Can a disability carrier deny benefits to a claimant if they have never had an independent medical exam done on a particular claim?
They certainly can. Just because the insurance company fails to request an independent medical examination of an insured person, doesn’t mean they don’t have grounds on how they evaluate the claim, to terminate the claim. It’s usually done to further seek support for perhaps some findings that they already kind of felt are there. Many times these insurance companies have in-house physicians of their own that have certain findings based on the medical records and based on those findings they send out the claim to an independent medical doctor to look at what their own in-house physician is saying, what the claimant’s own physicians are saying, and as they say, generate an independent report.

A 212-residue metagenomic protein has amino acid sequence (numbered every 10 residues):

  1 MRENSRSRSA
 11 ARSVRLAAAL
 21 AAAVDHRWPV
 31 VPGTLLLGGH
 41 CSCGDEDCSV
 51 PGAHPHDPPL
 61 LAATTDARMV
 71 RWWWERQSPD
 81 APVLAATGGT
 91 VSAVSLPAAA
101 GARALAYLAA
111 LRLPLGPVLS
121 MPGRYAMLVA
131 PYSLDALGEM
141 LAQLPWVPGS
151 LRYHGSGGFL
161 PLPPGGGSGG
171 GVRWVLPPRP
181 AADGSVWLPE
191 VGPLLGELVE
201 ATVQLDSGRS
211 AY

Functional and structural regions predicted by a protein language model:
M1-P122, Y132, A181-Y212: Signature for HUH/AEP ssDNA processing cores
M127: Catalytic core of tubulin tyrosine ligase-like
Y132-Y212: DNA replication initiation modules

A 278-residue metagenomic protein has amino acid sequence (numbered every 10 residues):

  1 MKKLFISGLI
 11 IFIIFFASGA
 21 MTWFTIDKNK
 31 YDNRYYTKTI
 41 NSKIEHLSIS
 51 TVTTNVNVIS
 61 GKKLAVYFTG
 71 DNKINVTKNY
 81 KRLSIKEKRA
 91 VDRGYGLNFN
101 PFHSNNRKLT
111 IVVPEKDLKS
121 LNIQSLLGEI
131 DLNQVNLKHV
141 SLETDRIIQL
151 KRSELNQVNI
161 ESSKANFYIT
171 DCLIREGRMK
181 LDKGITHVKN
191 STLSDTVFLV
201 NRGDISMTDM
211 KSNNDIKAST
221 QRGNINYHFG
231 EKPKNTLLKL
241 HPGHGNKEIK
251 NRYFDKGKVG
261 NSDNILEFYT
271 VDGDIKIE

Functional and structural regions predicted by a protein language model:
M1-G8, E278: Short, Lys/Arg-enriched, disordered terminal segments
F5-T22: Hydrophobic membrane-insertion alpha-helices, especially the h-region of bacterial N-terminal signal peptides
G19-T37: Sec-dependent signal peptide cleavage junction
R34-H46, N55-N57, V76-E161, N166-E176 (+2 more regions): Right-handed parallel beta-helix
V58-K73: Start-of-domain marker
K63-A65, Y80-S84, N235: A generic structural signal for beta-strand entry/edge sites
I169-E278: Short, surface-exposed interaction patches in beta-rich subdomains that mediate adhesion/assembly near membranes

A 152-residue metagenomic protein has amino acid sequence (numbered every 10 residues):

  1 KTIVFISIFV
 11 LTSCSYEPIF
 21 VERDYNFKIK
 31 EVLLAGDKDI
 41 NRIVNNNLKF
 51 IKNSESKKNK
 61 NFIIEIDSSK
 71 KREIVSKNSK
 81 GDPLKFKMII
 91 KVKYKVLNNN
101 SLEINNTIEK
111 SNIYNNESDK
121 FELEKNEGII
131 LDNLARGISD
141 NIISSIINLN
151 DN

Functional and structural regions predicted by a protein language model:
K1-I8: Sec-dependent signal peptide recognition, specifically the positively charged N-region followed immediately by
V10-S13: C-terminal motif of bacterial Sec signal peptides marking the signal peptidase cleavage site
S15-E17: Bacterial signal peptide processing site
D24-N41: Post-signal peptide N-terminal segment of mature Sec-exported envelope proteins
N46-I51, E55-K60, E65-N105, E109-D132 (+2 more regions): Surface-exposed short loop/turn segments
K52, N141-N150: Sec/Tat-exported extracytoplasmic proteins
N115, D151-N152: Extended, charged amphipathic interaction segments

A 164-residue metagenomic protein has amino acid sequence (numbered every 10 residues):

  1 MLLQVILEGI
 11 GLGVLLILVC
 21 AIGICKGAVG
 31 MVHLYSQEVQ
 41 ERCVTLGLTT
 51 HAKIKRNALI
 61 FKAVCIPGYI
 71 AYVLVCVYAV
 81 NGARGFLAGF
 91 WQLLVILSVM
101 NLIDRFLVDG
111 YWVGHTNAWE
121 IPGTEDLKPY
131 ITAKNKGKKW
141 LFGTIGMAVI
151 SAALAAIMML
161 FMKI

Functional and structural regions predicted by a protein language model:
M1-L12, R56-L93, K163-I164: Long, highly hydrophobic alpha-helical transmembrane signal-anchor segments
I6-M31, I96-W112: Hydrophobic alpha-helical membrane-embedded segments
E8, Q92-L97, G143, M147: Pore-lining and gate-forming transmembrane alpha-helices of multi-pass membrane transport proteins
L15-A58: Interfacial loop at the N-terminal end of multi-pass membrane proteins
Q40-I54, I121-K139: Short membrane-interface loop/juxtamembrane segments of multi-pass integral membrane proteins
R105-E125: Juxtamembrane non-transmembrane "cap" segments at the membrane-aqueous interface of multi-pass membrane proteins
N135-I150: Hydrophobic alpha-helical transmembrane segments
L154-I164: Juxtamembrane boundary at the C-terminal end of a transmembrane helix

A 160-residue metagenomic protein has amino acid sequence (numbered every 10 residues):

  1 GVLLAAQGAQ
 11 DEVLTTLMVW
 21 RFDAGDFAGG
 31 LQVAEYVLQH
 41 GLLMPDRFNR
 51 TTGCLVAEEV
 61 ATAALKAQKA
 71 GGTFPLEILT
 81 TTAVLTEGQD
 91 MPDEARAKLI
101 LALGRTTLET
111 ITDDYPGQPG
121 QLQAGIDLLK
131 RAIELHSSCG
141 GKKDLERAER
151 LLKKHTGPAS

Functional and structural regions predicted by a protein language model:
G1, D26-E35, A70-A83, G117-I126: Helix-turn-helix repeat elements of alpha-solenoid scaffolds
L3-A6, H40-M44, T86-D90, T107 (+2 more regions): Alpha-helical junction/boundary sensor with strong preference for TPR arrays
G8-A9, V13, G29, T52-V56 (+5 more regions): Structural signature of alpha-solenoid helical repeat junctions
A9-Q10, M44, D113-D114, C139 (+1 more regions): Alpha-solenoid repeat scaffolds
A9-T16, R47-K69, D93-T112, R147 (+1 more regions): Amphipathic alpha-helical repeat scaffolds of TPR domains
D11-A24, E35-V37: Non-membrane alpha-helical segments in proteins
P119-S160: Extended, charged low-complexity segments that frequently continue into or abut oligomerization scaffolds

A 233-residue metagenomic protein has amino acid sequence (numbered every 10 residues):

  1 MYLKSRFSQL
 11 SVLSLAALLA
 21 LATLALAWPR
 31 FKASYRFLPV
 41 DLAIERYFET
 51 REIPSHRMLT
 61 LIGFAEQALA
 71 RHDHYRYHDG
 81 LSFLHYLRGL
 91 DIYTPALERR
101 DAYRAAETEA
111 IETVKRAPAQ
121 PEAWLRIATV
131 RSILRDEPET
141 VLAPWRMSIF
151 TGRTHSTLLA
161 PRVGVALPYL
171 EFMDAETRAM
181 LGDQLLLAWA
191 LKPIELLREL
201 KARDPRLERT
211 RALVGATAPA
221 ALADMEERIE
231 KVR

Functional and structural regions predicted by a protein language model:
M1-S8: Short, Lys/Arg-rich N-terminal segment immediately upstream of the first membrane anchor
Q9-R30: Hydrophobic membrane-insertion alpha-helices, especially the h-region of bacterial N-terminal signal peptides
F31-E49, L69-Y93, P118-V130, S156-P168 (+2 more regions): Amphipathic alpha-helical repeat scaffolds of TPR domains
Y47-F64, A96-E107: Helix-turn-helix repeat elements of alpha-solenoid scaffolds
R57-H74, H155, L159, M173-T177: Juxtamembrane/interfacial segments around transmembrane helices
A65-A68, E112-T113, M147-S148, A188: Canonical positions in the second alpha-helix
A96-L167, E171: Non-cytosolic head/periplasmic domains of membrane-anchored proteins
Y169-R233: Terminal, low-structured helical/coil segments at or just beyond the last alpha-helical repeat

But if the insurance company is going to render an opinion that a claimant is disabled how can they do that without ever examining a claimant?
Essentially what they will do is, they will go to their in-house doctors or some of their in-house nurses or sometimes send out the records that are already obtained by the claims people out to what they call independent peer review doctors. They just look at the notes, look at the records and make a determination on whether there are any restrictions or limitations.
So just by basically looking at papers, they can tell whether or not a person is able to work or not?
Yes, without ever examining the claimant they will essentially look at the paperwork and records and say that they can do their job.